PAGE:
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Huntington’s Disease Society of America awards 2023
Berman-topper Family HD Career Development Fellowship
researcher from VANCOUVER awarded prestigious grant
New York, NY, May 24, 2023 — The Huntington’s Disease Society of America (HDSA) is pleased to announce that Dr. Chris Kay (The University of British Columbia) has been awarded the HDSA Berman-Topper Family HD Career Development Fellowship for 2023.
This fellowship, made possible in part by the generosity of the Berman and Topper families, provides up to $80,000 of funding per year for three years to postdoctoral scientists and clinicians who desire to make Huntington’s disease (HD) part of their long-term career plan. HDSA received applications from researchers from all around the world for this competitive grant.
“I’d like to congratulate Dr. Kay on receiving this fellowship,” said Michael Berman. “His focus on a topic of emerging importance in HD research, in addition to a unique background and strong mentorship, make him well-positioned to contribute to our understanding of HD alongside past recipients who have emerged as field leaders.”
Dr. Kay’s project is entitled Quantitative Assessment of CAG Repeat Expansion and RAN Protein Production in HD Brain Tissue with CAG-CCG Modifier Variants. “Chris will investigate important questions about CAG repeats in the HD gene through his access to a unique and precious set of human brain tissues,” said Dr. Leora Fox, Assistant Director of Research and Patient Engagement at HDSA. “He is approaching the project with expertise and compassion, as well as an eye towards future therapeutic development.”
“Chris brings a unique perspective to his work, informed by his experience both in and outside of the lab,” said Dr. Arik Johnson, Chief Mission Officer at HDSA. “We were all impressed by the strength of his proposal and the potential impact of his research, and we look forward to seeing what he does in this fellowship.”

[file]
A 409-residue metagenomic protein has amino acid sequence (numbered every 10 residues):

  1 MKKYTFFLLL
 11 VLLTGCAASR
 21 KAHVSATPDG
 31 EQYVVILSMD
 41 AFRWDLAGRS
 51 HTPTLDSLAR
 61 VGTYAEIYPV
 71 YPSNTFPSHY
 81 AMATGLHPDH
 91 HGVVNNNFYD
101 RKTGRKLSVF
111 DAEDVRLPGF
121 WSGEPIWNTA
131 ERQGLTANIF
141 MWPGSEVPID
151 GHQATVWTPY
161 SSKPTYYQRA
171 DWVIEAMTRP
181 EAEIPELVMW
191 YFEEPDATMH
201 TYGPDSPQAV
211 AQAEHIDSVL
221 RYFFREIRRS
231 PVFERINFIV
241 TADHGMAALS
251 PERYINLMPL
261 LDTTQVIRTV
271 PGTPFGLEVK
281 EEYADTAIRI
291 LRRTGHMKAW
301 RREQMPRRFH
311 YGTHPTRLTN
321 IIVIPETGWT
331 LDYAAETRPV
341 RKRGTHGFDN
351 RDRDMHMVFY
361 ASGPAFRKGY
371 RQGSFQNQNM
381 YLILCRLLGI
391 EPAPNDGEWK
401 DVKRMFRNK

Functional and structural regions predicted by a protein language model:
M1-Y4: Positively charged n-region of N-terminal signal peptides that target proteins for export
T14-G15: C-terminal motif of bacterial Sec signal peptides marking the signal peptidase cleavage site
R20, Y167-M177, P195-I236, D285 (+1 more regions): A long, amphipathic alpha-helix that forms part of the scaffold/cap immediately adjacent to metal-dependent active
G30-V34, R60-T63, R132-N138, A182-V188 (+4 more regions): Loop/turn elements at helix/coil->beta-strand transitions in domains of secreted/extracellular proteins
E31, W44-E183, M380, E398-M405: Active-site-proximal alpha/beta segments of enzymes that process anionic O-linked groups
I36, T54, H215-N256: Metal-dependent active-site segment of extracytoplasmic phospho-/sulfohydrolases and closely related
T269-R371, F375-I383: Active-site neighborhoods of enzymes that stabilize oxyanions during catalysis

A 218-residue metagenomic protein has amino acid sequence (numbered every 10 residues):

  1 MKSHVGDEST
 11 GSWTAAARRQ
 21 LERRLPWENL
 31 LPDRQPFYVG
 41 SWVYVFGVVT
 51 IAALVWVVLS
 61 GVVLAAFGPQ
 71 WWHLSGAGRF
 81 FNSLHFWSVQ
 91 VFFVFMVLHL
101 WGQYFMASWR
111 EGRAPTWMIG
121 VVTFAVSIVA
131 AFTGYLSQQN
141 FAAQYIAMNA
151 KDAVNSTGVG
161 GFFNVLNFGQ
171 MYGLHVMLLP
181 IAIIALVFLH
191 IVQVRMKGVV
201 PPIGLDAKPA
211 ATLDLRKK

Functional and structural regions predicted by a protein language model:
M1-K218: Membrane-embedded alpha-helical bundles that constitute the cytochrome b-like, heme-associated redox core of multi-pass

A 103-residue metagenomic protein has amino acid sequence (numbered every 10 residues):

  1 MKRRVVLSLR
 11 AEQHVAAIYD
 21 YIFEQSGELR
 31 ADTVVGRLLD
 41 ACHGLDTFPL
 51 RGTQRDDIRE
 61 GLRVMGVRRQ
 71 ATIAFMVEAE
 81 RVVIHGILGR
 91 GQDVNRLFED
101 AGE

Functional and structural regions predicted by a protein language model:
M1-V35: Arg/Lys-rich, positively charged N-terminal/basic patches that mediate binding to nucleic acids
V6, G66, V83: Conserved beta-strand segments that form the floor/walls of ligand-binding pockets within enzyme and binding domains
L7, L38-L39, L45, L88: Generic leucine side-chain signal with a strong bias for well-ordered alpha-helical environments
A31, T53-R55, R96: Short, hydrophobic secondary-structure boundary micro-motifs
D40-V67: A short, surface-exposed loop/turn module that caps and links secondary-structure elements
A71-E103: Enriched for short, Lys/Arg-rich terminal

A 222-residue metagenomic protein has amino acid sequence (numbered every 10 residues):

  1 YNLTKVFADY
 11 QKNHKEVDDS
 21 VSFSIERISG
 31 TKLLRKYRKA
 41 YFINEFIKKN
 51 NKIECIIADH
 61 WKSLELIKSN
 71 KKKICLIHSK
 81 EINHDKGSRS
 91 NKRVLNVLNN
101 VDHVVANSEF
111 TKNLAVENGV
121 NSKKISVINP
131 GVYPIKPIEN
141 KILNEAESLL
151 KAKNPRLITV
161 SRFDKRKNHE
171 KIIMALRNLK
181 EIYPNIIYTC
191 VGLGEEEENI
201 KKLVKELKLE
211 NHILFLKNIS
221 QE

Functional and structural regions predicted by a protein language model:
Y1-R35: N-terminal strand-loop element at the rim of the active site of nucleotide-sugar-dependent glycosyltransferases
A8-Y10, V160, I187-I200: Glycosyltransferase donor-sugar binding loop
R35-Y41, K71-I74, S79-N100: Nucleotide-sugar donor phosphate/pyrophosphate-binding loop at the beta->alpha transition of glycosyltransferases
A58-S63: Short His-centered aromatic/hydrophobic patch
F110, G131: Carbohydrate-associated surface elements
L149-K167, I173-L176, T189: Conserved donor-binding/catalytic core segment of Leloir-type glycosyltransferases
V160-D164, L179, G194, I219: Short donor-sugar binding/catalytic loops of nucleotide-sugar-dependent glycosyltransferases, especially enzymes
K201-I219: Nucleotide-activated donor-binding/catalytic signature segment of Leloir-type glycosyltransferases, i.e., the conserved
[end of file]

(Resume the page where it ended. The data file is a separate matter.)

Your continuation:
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Huntington’s disease is a fatal genetic disorder that causes the progressive breakdown of nerve cells in the brain. It deteriorates a person’s physical and mental abilities during their prime working years and has no cure. Each child of a parent with HD has a 50/50 chance of inheriting the faulty gene that causes HD. Today, there are over 41,000 symptomatic Americans and more than 200,000 at-risk of inheriting the disease. The symptoms of HD are described as having ALS, Parkinson’s and Alzheimer’s – simultaneously.
The Huntington’s Disease Society of America is the premier nonprofit organization dedicated to improving the lives of everyone affected by HD. From community services and education to advocacy and research, HDSA is the world’s leader in providing help for today and hope for tomorrow for people with HD and their families. To learn more about Huntington’s disease and the work of the Huntington’s Disease Society of America, visit www.hdsa.org or call 1-800-345-HDSA.